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Dublin: 5°C Sunday 16 January 2022

European Court bans patenting of embryonic stem cells for research

Scientists have criticised the decision of Europe’s top court, saying it is “the worst possible outcome” in the battle against neurodegenerative diseases.

A single cell is removed from a human embryo to be used in generating embryonic stem cells for scientific research.
A single cell is removed from a human embryo to be used in generating embryonic stem cells for scientific research.
Image: ADVANCED CELL TECHNOLOGY/AP/Press Association Images

Updated 16.39

THE EUROPEAN COURT of Justice has banned the patenting of stem cells when the process involves the destruction of human embryos at any stage.

The ruling has been described as “the worst possible outcome” and “a disaster for Europe” by Oliver Brüstle, director of the Institute of Reconstructive Neurobiology at the University of Bonn in Germany.

Brüstle had been pursuing a patent on a method for generating neurons from human embryonic stem cells for a number of years, which was rejected by the court, Nature reports.

Chief Scientific Officer of the Irish Stem Cell Foundation, Dr Stephen Sullivan, also expressed disappointment over the ruling, telling TheJournal.ie that there was a “huge need to alleviate the suffering” of patients living with conditions like multiple sclerosis, Parkinson’s, Alzheimer’s and other neurodegenerative diseases – and that stem cell research offered a way to help them.

“It’s heart-wrenching to have to watch them suffer,” Sullivan said, adding that the ECJ ruling meant “greater uncertainty about what stem cell researchers can do in Europe”.

“Stem cell research is very tough; it takes a lot of money and a lot of time. Research rapidly moves from labs to clinical trials – which can take six years or more,” he said.

To underline the importance of clinical trials, Sullivan cited the thalidomide tragedy – which saw pregnant women in the 1950s and 1960s being given the drug to avoid morning sickness that ultimately caused severe birth defects in their children.

Sullivan said that clinical trials were “even more important” when examining cells, as the range of possible outcomes was multiplied when working on such small scales.


Sullivan criticised the lack of clear leadership and long-term thinking by the Irish government on the issue, saying that “short-term gains in the local interest trump long-gains in the national interest”.

As a ruling by the ECJ cannot be appealed, patent lawyers are now examining the ruling in detail. Sullivan said: “Some think its game over – others say that we might not be able to patent cells but perhaps we can patent the procedure“.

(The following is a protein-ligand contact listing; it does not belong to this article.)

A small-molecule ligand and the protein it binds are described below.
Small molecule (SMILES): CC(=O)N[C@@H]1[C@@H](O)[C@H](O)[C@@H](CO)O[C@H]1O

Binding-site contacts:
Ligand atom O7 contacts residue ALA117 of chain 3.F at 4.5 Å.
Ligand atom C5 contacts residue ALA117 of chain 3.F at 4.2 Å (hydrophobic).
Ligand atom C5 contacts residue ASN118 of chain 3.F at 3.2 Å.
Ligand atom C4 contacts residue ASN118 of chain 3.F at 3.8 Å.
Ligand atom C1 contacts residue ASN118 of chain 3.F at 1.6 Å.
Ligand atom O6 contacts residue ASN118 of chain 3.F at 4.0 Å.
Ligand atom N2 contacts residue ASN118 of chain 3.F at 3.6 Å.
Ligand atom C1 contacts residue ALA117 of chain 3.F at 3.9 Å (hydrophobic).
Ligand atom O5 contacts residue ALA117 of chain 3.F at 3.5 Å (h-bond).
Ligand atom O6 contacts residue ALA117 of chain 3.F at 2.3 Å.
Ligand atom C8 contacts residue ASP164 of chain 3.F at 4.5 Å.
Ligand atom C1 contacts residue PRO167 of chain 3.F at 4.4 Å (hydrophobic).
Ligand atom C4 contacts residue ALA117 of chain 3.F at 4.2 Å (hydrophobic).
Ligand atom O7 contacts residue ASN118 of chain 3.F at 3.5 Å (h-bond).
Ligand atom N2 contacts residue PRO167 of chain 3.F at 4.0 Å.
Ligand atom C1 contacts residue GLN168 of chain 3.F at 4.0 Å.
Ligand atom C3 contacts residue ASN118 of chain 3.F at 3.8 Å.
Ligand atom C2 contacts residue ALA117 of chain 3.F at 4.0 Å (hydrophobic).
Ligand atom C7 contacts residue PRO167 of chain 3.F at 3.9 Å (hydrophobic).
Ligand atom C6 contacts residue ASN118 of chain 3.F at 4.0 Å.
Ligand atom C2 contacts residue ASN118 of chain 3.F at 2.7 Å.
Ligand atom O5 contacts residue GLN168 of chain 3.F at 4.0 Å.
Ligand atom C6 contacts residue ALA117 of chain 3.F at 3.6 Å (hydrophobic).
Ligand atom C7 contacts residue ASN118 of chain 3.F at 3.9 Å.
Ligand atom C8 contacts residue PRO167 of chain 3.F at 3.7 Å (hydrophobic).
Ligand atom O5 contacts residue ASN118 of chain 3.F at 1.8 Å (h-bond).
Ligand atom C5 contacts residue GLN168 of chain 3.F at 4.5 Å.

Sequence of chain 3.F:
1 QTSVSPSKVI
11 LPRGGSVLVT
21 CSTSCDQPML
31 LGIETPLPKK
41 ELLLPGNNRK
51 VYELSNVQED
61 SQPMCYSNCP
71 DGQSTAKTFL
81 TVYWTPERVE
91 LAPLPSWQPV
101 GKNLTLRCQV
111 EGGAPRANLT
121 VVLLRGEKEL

However, he added that “the perception alone is that EU is less favourable for stem cell research than other countries is probably enough to deter investment”.

Sullivan made a “conservative” estimate that thousands of related jobs could be lost in Europe as a result of the ruling, as investors will simply move funds to countries like the US and China.

“It will decimate the good work that people have put into stem cell research in EU – and the ruling itself has no reference to patients,” he said.

Trying to conduct research without proper funding was like “asking Seamus Heaney to write a Nobel Prize-winning poem without using consonants,” he added.

Human dignity

Sullivan said that there was a “vocal minority” who were opposed to stem cell research because they were concerned with “commodification” of human cells – however, he said, such an approach ultimately led to a reduction in human dignity because patients living with serious diseases were suffering intensely.

“Patients are effectively being ignored,” he said, warning that Europe could be going “back into Dark Ages”.

The ECJ’s ruling, which cannot be appealed, applies to all 27 member states of the EU and includes both procedures in which embryonic-stem-cell lines are created and those that use previously derived cell lines, Reuters reports.

The ruling stated that “a process which involves removal of a stem cell from a human embryo at the blastocyst stage, entailing the destruction of that embryo, cannot be patented”. The blastocyst stage follows fertilisation, when an embryo consists of about 80 to 100 cells.

The ruling also stated that it was “intended to exclude any possibility of patentability where respect for human dignity could thereby be affected”.

Christian groups have welcomed the ruling, with COMECE, the commission of Catholic bishops conferences in the European Union, saying: “Fertilisation marks the beginning of the biological existence of a human being that undergoes a process of development. Therefore the human embryo, at every stage of development, must be considered a human being with potential, and not just a “potential human being”.

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